The next two categories are native shrubs and understory trees. These plants support different wildlife such as different insect hosts, different fruits/seeds, and provide different habitat due to their shapes and sizes.
The final two native categories are native perennials: flowering perennials on one side and native grasses and ferns on the other. Although smaller in biomass, the impact of these plants is not to be denied both for wildlife and our own enjoyment.
Perennials offer a chance to provide nectar and pollen-rich blooms for many months, long after most trees are done blooming. In particular, the fall-blooming native perennials like goldenrod (Solidago), eupatorium (Eupatorium/Eutrochium), blazing star (Liatris) and aster (Symphyotrichum) sustain many pollinators as they head into the winter months.
Songbirds feast on the seeds of these and many others if stems are left in place until spring. Some insects nest in those stems over the winter, providing a source of protein to the birds that discover them.
Grasses provide seeds, nesting materials and shelter for many birds and small mammals. Ferns are used for both nesting and shelter as well. Grasses are also host plants for some butterflies/moths.
This leaves you with the top of the pyramid and the category that you would use sparingly or consider to be your dessert. Choose plants that have special meaning but which are not considered invasive. In my garden I have gardenia, tea olive, a few daylilies, and a potted dwarf date palm. I also use annual zinnias because they are a good nectar source. I do have a lawn, another non-native feature, but one that shrinks a little bit each year as I chip away at the sides to enlarge my native perennial beds.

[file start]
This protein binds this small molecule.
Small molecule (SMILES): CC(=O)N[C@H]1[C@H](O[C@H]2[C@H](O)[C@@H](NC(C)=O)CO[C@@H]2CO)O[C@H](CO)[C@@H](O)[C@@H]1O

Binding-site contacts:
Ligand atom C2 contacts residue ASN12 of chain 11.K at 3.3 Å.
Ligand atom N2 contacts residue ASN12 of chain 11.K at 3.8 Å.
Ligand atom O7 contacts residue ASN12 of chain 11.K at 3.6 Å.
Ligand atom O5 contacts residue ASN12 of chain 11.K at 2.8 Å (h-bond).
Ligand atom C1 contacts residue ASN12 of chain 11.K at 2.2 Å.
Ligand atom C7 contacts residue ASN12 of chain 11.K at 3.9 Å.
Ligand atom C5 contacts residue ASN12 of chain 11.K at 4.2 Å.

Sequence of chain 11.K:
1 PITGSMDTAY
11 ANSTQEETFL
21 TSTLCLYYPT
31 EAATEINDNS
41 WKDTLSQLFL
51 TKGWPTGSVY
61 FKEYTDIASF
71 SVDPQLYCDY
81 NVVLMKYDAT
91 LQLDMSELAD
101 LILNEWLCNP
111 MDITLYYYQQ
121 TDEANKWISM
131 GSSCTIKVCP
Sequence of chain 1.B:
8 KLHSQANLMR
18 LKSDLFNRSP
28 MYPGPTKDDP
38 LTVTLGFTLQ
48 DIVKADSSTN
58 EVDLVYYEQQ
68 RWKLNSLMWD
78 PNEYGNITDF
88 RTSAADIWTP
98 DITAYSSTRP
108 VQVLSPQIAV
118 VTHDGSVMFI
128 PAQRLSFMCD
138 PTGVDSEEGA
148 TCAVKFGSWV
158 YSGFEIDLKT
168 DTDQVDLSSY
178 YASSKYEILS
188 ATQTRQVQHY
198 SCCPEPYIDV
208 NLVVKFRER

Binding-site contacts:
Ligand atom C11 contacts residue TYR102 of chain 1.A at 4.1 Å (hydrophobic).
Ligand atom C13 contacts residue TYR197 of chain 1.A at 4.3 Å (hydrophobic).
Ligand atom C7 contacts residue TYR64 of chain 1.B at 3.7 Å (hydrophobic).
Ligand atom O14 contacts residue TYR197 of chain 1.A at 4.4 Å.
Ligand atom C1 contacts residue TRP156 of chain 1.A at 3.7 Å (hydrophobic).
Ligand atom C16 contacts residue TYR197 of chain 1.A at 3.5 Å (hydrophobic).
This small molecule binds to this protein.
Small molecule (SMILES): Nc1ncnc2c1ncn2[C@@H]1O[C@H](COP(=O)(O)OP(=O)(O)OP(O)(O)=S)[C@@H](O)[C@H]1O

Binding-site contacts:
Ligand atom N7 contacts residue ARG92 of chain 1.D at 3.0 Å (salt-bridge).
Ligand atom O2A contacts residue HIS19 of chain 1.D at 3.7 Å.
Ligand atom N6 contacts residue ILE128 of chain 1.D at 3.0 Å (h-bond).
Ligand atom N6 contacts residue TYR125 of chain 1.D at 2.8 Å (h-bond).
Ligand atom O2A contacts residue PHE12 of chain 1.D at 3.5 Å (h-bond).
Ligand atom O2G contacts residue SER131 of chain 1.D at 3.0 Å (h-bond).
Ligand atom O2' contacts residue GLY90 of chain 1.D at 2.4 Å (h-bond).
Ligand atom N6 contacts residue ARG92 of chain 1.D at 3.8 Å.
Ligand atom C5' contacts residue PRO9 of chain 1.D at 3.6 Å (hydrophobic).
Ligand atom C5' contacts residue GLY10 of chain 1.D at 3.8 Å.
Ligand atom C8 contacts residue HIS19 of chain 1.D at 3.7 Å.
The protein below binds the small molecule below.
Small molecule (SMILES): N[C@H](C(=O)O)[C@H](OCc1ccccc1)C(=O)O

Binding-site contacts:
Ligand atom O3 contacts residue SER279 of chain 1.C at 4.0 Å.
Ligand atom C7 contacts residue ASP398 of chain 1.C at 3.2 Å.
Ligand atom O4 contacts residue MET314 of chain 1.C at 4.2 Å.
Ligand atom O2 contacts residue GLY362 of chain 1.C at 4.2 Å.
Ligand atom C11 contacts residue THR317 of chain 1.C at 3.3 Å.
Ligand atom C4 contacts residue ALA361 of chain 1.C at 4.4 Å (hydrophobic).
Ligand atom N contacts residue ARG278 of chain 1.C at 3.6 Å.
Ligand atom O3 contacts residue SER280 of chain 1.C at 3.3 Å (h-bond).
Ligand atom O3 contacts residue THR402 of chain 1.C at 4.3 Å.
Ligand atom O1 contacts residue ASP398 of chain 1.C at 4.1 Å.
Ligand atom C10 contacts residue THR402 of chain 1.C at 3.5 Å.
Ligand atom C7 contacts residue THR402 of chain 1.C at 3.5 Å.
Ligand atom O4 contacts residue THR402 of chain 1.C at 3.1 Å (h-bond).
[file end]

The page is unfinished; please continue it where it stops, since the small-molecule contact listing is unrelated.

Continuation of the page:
Many natives are being bred to have better characteristics for landscaping, such as more brilliantly-colored flowers, ruffly blooms, or a variety of sizes that fit into home gardens more easily. While the naturally-occurring plant variety is sure to be a good fit for wildlife, it’s likely that many of the wildlife benefits of native plants are still found in hybrids and selected varieties.
However, there are two times when cultivated varieties of natives are definitely not as helpful:
When flowers have become more ruffly or have changed shape in some way. Flower shape is really important in allowing pollinators to feed, so when people breed in more petals, they often breed out wildlife value. Even so, a floofy-petaled native still retains more wildlife benefit then its non-native counterpart, because there may be other insects, birds, or beneficial soil microbes that can still form a community with the plant.